bet. He was down to the headquar
ters of his political party before night,
showinar bis wounds and claiming that
on bis way home from the torchlight
procession the nigut Deiore, with his
torch and helmet, he was set upon by
about fifty political opponents, who
were drunk, and nearly muraered, and
he wants the party to pay him dam
ages. I think politics teaches a good
man to tie a etar iiar, aon t you.'"
Yes," said the groceryman, as he
wiped ins bauds on a piece of brown
wrapping paper, after weighing a
mackerel, "politics injure any man
who gets into the business. JSut did
your father denounce you for not lying
him out of a scrape? Did he chide you
for telling me trutn.'"
"Well, he didn't exactly chide me,"
said the boy, "but after we got home
be tried to show me that it was not
always best to be in a hurry about tell
ing the truth. He said a person ought
to tell the truth, but be might use
some judgment about it. He said iff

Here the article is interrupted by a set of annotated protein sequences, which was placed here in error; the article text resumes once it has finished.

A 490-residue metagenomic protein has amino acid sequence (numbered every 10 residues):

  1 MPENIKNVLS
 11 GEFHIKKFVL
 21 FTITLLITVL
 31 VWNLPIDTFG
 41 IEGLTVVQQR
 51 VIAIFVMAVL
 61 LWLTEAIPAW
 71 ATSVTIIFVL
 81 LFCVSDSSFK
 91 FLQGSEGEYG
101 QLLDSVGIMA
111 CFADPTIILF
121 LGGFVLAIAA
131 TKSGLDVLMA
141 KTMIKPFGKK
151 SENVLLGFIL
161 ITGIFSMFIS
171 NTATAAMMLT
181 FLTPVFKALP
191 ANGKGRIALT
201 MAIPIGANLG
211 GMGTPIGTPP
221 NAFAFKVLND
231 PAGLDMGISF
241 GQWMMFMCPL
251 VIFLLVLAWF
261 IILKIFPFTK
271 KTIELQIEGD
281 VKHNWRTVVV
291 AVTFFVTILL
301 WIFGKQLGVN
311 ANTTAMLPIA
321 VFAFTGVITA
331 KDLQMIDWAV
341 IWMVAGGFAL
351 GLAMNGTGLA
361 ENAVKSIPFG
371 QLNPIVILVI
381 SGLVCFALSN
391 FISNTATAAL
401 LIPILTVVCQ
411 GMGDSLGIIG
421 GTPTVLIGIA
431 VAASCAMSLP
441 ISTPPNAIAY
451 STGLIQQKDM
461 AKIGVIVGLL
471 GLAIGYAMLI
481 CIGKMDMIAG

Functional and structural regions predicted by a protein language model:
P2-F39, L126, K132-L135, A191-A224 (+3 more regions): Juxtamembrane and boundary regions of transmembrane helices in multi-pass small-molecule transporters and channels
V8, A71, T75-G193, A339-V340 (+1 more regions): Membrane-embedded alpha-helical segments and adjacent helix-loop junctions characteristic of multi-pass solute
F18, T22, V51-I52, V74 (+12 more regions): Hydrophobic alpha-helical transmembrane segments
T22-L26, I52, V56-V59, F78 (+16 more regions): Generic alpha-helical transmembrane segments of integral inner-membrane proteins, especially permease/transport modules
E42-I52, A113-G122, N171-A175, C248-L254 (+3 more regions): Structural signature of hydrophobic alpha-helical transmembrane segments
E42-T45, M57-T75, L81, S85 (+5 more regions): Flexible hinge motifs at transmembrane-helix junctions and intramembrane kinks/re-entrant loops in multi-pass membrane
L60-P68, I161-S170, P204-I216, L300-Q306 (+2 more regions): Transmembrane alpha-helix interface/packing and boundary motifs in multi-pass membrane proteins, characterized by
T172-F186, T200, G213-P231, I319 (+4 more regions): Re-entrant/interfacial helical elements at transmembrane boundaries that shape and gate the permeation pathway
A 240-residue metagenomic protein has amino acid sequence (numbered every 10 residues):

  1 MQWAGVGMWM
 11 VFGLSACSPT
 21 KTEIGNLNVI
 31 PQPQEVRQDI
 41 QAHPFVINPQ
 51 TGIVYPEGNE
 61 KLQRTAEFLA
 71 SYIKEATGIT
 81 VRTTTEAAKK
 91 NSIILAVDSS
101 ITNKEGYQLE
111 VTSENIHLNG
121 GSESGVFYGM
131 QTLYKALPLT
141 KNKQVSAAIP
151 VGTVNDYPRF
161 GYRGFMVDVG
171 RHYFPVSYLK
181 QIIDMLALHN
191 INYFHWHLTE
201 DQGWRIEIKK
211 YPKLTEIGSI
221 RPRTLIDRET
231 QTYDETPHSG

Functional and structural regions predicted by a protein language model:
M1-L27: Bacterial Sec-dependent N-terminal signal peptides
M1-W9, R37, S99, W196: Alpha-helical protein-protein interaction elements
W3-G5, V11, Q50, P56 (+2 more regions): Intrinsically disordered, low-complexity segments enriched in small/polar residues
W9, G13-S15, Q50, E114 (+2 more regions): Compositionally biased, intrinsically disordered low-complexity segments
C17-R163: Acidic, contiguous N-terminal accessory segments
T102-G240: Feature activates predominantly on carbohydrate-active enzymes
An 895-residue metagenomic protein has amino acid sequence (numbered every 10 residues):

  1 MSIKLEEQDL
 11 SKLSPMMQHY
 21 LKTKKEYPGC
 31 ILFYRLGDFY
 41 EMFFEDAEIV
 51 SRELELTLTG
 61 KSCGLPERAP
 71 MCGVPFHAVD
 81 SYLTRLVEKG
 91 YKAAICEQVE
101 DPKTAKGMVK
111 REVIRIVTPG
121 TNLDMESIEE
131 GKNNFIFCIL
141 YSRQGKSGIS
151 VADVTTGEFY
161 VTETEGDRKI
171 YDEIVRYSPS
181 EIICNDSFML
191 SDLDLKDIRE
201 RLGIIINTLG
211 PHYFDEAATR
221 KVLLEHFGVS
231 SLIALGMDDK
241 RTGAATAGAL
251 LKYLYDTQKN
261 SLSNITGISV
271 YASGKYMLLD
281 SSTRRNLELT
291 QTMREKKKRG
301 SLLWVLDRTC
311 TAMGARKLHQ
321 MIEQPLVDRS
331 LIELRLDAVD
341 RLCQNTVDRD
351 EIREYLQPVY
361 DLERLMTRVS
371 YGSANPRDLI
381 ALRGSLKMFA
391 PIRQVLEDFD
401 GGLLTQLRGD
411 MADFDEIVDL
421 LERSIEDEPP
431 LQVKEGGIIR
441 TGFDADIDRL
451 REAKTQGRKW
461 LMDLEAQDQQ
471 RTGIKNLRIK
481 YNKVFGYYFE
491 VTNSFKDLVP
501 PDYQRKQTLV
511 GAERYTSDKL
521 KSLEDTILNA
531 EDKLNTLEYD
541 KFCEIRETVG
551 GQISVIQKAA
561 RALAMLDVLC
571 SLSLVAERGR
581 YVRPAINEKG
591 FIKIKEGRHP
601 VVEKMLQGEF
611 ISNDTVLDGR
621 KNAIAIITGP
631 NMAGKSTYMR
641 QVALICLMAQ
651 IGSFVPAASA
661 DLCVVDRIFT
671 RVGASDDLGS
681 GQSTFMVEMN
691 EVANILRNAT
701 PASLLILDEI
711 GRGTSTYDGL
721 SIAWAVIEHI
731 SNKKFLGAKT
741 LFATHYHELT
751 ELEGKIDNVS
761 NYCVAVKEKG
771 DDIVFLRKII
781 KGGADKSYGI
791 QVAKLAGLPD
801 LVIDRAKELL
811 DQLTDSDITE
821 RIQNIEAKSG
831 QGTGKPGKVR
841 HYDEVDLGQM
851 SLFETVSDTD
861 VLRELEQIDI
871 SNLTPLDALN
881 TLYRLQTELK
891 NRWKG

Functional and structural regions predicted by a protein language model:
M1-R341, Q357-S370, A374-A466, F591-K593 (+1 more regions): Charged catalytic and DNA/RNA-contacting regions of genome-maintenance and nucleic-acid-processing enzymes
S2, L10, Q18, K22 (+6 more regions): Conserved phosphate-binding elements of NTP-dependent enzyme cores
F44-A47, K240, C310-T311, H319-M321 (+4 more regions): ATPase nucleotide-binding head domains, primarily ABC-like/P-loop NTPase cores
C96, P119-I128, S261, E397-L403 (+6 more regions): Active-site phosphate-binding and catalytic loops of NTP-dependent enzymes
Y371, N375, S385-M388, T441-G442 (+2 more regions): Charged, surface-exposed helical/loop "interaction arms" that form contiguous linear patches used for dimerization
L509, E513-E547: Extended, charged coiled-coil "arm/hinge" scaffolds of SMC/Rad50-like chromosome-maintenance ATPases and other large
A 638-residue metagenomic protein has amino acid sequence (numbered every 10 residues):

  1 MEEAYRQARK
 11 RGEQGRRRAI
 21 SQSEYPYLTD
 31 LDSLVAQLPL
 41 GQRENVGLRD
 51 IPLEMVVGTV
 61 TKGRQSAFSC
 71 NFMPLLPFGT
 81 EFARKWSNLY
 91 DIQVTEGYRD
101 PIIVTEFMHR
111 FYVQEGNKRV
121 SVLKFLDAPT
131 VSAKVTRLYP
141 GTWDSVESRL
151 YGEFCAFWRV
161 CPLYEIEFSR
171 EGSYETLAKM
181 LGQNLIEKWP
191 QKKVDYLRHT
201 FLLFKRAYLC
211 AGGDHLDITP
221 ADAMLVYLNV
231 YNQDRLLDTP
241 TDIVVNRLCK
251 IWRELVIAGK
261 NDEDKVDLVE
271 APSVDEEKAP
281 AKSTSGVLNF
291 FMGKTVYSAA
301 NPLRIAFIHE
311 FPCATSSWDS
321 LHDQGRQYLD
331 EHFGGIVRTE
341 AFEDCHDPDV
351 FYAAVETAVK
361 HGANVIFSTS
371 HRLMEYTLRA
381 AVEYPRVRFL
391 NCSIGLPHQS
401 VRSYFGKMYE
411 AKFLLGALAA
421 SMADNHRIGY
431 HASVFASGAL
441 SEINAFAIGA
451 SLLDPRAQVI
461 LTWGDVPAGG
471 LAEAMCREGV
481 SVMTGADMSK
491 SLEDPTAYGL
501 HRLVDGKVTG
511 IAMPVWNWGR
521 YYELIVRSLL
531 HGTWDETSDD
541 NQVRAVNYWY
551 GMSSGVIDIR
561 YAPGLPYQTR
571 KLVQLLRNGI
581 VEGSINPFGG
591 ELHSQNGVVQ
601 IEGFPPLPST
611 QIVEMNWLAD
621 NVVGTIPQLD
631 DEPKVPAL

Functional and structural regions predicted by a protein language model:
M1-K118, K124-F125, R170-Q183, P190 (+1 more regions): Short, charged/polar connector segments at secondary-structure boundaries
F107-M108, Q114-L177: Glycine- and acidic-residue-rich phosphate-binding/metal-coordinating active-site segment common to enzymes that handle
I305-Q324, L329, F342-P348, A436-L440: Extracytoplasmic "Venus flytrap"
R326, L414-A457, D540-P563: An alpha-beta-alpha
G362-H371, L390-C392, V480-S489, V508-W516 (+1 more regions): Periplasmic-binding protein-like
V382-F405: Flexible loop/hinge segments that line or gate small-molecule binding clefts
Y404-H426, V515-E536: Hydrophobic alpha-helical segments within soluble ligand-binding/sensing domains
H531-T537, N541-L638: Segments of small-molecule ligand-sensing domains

had evaded the question until he had a
chance to run, and get out of the way
of the man who smote him I would
have maintained my reputation for
veracity, and at the same time saved
my pa from being knocked silly. He
told me to think it over and hereafter
not to be insuch a confounded hurry
to tell the truth. He said people were
koften placed in an embarrassing posi
tion by having too much truth goint:
an.und loose. Well, maybe pa is right,
and I will be careful hereafter, but
tellin. g the truth Is my best hold," and
the boy went out looking as near like
The Triumphal Irogret.
'tw York Graphic.
Mr. Jlaine's progress ia certainly
mumpnai; uiuinereis a simplicity
connected with it which shows tbat
not only the populace but the individr
tial will be beef!.
W e are quirt overcome by this. It
is not only gratifying but pathetic. At